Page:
Just then he heard a shout from the gate that led to Quill. He stood up on the roof to see what was happening. The shout had come from Henry, who lay sprawled on the dusty ground. Two other Unwanteds ran off through the gate and disappeared into Quill, with the Silent boy giving chase. Henry didn’t move.

Broken Harmony

Alex scrambled down to the ground and ran to see what had happened. By the time he got to Henry’s side, Sean Ranger and the Silent girl had arrived on the scene, and Meghan Ranger ran from the water’s edge. The girrinos sat near the gate, unmoving, in heaps like boulders.

What happened? Alex demanded. Did you guys see anything? He looked from the Silent girl to Meghan to Sean, who knelt next to the boy.

Henry rolled to his side, curled up, and sucked in a few sharp breaths, as if he’d fallen hard and had the wind knocked out of him. After a minute, he waved Sean away and rose to his feet, dusting off his pants. There was a trickle of blood coming from his nose. He wiped it gingerly on his sleeve and scowled. They stole the broth, he said. His lip quivered for an instant, and then it stopped. Crow ran after them.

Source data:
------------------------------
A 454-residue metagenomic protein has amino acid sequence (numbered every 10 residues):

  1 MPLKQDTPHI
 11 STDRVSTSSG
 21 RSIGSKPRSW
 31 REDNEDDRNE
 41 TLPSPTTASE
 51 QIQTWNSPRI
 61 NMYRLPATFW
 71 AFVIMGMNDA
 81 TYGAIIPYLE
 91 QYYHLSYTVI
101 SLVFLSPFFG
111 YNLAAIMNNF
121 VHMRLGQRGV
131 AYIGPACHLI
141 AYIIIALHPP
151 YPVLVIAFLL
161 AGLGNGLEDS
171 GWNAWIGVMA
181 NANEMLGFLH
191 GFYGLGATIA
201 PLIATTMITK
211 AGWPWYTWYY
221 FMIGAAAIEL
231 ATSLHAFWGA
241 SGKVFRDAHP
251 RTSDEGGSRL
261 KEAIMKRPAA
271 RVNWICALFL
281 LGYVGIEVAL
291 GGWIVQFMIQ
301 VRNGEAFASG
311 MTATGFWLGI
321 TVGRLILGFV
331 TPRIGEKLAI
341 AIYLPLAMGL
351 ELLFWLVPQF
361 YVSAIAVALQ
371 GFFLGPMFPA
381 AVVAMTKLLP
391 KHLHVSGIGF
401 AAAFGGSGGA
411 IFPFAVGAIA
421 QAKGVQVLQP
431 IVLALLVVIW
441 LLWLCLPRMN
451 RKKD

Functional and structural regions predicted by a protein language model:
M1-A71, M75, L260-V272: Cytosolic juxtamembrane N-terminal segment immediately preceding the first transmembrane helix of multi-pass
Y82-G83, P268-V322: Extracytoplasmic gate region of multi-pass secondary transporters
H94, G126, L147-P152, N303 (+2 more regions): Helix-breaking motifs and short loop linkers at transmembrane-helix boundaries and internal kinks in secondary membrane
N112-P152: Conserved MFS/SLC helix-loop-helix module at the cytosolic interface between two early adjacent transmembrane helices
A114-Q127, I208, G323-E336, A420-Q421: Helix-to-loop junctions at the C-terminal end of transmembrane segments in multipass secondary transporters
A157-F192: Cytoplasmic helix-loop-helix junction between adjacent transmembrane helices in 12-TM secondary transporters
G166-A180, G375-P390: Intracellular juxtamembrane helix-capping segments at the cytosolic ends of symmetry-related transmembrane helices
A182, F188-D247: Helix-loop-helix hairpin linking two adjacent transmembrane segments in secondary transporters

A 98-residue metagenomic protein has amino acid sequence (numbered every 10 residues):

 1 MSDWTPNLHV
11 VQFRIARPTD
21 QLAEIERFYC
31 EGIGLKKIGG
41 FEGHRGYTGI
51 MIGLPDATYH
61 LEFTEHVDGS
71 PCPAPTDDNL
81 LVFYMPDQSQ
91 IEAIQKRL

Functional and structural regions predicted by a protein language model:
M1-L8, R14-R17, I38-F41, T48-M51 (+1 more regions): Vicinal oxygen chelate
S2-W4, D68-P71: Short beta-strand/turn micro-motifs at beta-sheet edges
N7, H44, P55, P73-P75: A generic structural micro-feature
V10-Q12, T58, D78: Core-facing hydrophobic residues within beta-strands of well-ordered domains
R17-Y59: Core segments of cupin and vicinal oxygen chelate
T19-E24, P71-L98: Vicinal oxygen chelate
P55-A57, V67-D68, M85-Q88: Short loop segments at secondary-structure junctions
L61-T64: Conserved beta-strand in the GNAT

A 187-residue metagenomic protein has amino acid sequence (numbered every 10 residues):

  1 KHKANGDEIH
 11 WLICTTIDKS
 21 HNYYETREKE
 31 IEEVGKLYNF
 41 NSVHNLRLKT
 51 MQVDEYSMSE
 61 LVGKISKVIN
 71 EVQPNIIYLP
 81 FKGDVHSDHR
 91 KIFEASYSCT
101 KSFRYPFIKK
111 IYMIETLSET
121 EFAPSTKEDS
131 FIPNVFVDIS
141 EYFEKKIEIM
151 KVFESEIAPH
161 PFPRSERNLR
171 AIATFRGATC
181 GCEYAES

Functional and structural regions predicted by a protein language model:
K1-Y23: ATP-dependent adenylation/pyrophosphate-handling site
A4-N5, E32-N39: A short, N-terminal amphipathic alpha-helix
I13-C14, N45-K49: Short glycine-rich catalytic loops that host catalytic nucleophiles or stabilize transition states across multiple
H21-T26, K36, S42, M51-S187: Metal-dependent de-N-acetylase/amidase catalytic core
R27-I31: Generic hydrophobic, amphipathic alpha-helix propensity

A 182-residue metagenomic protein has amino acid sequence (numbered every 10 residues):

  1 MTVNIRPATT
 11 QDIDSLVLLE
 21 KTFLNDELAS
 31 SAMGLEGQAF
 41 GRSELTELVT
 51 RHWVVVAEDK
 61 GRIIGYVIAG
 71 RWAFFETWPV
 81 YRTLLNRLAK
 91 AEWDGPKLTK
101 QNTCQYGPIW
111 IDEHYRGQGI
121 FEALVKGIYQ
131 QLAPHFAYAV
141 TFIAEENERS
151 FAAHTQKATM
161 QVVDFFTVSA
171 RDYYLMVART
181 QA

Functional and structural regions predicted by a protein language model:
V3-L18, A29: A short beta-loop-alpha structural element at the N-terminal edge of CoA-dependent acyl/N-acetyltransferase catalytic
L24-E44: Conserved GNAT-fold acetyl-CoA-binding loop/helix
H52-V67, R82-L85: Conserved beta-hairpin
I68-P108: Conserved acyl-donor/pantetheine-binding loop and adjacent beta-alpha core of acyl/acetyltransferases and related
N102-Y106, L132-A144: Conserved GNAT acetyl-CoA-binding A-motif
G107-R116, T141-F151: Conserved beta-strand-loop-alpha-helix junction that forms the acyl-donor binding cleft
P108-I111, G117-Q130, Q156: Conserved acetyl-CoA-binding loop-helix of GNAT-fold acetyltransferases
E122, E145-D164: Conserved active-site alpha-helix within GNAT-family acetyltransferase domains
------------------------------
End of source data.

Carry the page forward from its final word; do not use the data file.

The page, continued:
Sean raised an eyebrow as Meghan took a closer look at Henry’s injuries. Crow?

The Silent boy, Alex said. Henry named him.

"That is his name, Henry said. He showed me. He drew a bird in the sand and I guessed it."

I’m going after him, Alex said, finding it a little easier now to take charge than he had just a few short weeks ago. Sean, you want to get the story?

Sean nodded. Alex started off toward the gate and then stopped, turned, and called back, We need to have a meeting. You, me, Meg, Henry, and the Silents. See if you guys can find out if Mr. Appleblossom and Carina are available too. They’ve had their hands full with the fish catchers the last few days.

Got it, Sean said.

Alex’s best friend, Meghan, whose skin was mostly healed around the band of metal thorns on her neck, could only nod in response.

Alex didn’t have to go far before he saw Crow walking back toward the gate. He caught up with the boy and turned around, walking with him. You okay, little guy? Alex asked.

Crow nodded and punched his fist into his other palm.